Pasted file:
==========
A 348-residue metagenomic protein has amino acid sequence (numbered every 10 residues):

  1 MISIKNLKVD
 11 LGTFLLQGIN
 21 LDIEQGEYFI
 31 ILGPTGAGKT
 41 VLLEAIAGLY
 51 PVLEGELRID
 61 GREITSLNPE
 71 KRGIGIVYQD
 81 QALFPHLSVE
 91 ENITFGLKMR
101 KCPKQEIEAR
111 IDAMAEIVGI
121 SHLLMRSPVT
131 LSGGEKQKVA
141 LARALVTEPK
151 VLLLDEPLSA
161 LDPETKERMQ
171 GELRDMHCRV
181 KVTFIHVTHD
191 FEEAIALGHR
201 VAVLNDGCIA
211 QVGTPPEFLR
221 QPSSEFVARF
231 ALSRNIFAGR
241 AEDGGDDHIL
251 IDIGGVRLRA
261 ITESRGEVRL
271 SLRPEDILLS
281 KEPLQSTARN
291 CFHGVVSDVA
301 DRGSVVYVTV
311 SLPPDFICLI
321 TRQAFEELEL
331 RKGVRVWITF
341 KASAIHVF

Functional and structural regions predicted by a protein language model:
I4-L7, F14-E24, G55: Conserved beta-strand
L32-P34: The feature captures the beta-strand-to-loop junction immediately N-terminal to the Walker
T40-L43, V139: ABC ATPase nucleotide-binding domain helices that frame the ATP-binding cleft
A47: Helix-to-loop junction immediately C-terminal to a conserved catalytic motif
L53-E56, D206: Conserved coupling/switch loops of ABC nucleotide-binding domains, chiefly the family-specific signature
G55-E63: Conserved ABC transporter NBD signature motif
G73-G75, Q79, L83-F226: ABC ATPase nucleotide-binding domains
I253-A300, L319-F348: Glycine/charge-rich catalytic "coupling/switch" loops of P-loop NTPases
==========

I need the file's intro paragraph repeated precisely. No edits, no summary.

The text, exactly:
A 348-residue metagenomic protein has amino acid sequence (numbered every 10 residues):